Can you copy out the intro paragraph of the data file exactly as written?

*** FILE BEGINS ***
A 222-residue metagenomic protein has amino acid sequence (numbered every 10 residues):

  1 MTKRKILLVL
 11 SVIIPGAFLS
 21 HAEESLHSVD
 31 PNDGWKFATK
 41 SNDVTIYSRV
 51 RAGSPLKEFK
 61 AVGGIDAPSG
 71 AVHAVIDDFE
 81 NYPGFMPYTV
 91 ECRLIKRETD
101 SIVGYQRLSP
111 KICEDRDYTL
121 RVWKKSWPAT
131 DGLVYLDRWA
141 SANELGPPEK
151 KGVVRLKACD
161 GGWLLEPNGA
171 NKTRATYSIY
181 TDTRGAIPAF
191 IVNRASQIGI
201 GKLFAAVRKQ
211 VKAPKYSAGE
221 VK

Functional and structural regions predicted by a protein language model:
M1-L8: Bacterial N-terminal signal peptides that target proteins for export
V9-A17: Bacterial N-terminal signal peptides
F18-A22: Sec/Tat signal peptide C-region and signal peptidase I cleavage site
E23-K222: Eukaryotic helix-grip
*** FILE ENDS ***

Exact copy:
A 222-residue metagenomic protein has amino acid sequence (numbered every 10 residues):